Mzungu Memoirs

African Time

“African time (or Africa time) is a colloquial term used to describe a perceived cultural tendency, in some parts of Africa, toward a more relaxed attitude to time. This is sometimes used in a pejorative sense, about tardiness in appointments, meetings and events. The term is also sometimes used to describe the more leisurely, relaxed and less rigorously scheduled lifestyle found in African countries, especially as opposed to the more clock-bound pace of daily life in Western countries. As such it is similar to time orientations in some other non-Western culture regions.”

– Wikipedia

We have heard it said, “Americans have watches, Africans have time.”

“Africa time” is one of the things that drive us mzungus nuts about Ugandans, but it is one of the things that we probably could benefit the most from if we truly learned to embrace it.   It is not so much about “a relaxed attitude to time,” although it is partly that, as it is a heightened attitude toward relationships and respect.  Ugandans feel that the relationship they have with a person is more important than the time it takes to accomplish a task.  Consequently, they see deadlines and meeting times as fluid, dependent more on the time required to cultivate a relationship connected with that deadline or meeting.  For example, if a Ugandan is involved in one meeting, he will not move on to the next until he is satisfied with the relationship that has been cultivated with the first even if it means being an hour or more late to the second meeting.

Another example of relationship cultivation is the Ugandan greeting.  Ugandans greet with “Hello” always followed by “How are you?”  If you greet a Ugandan without additionally asking the question, they will often answer “Hello, I am fine” anyway.  This is not just an inquiry by rote; Ugandans are genuinely interested in how you are doing.  And they get offended when you don’t inquire of them.  I have, on more than one occasion, failed to ask the question of someone I was greeting and gotten the conversation or task at hand off to a rocky start.  Fortunately, Ugandans are very forgiving of mzungus and the relationship is quickly mended after a short time.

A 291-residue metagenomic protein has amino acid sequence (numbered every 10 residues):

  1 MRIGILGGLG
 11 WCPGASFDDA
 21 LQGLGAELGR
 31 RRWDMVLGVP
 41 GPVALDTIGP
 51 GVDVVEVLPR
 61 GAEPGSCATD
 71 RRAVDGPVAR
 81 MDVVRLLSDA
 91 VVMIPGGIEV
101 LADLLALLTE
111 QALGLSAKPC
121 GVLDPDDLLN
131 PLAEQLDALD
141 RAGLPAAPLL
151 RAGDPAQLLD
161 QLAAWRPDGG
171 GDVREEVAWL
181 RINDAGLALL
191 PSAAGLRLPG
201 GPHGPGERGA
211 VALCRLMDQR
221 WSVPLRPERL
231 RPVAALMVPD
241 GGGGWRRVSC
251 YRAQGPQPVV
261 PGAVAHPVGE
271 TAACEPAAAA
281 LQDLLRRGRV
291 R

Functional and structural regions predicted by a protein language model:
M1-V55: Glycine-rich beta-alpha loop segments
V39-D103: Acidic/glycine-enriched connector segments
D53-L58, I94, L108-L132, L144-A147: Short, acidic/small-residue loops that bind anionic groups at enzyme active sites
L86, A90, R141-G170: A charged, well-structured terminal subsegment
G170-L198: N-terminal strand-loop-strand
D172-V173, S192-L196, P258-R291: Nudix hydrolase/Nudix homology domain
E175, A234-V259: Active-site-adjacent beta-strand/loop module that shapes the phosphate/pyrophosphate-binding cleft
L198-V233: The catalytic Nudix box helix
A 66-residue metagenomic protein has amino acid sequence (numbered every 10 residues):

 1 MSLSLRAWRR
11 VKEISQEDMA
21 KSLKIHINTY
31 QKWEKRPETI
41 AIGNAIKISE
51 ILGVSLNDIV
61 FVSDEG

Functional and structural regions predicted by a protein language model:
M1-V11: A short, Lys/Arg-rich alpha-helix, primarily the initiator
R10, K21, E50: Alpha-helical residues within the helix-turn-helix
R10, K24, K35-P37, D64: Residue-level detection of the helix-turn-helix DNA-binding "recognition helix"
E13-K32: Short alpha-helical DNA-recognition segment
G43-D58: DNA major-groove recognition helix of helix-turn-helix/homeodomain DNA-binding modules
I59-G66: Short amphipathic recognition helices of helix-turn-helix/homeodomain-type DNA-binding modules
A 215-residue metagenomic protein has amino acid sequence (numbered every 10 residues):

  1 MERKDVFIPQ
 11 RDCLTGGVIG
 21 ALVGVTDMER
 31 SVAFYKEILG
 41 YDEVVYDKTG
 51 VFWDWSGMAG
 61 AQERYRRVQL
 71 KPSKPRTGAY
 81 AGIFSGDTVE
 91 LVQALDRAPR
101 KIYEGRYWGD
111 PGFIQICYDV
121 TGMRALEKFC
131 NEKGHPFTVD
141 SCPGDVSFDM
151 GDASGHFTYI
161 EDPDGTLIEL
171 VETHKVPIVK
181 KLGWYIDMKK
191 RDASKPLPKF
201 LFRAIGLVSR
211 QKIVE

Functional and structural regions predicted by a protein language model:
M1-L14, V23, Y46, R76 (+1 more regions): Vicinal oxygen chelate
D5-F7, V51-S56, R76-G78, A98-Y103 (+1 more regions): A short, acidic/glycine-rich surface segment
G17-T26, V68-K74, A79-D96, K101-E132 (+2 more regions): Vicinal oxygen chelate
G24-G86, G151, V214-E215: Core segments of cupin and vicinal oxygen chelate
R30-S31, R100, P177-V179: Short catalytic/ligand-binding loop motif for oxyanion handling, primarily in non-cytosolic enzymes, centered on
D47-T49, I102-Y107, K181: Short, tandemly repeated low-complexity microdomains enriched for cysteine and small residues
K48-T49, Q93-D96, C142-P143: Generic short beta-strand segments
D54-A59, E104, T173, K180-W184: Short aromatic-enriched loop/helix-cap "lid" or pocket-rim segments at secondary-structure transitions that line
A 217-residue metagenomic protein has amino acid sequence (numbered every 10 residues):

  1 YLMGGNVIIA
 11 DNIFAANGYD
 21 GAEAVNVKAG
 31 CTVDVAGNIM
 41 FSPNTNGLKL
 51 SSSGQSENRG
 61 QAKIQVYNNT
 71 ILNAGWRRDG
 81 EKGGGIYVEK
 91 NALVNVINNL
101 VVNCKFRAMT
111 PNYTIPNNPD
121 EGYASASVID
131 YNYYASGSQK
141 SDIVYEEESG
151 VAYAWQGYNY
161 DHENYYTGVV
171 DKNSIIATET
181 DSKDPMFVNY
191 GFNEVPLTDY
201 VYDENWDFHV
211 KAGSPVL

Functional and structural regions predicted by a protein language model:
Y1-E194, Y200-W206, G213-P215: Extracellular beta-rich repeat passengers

In fact, just this morning, I was trying to get the attention of the guard on duty to prevent him from doing something that I would later have to undo, but I didn’t greet him in the proper Ugandan fashion first.  When I was done explaining that I didn’t want him to do what he was doing, he asked how I was.  I of course responded and asked how he was, so the relationship was quickly mended, but it was definitely a goof on my part.  I think our guards, as well as many of the other Ugandans that I deal with on a regular basis like the boda drivers, realize that I am a relatively new mzungu and am still learning, so they give me some extra leeway.

And Ugandans take their greetings to the streets.  Because this is a largely pedestrian society, you meet many people walking along the road, and many will greet you even if they don’t know you.  This is particularly true when you have a child in tow.  Ugandans love children, and apparently feel it is important to teach the children (all children whether they are theirs or not) this custom of greeting.  Caleb is still getting used to being asked how he is, particularly by complete strangers.  Sometimes, particularly in the more metropolitan areas, people on the street will have a more serious or gruff demeanor and not always greet you.  But Robert has observed that when you greet them in the proper Ugandan fashion, their faces just light up and they are quick to respond.

Tied to the Ugandan importance of relationships is their attitude towards respect for one another.  Ugandans are, by and large, very humble people, and always regard the person they are greeting as more important than themselves.  This is often seen in the way they shake hands.  Ugandans will often touch their forearm or elbow with their left hand while they are shaking with their right.  I believe, the closer the left hand is to the elbow of the right arm the greater the respect is being shown.  Women will sometimes drop to their knees in a bowing motion when they shake hands, but I haven’t seen this as much.  I’m slowly remembering to use the sign of respect when I shake hands, but it is not as intuitive you might think.

There are many other subtle ways that Ugandans show respect and cultivate relationships, and I could probably go on for a while longer.  It blows my mind how humble these people that we have come to serve really are.  Ugandans are such a wonderful example of the humbleness exemplified by Christ that we are to emulate.  I hope that I can pick up even just a fraction of the Ugandans’ humbleness and carry it throughout the rest of my life.  I really think I would be a better person for it.

“For those who exalt themselves will be humbled, and those who humble themselves will be exalted.” – Matthew 23:12

posted by Robert in Uncategorized and have Comment (1)

One Response to “African Time”

  1. Peace says:

    Thank you so much for seeing the positive side of our weak area. This attitude will save you from many conflicts. It is true we don’t have watches but we do have loooots of time. However, it is good to have a watch and have no time too, when it comes to being productive in order to take dominion over the earth.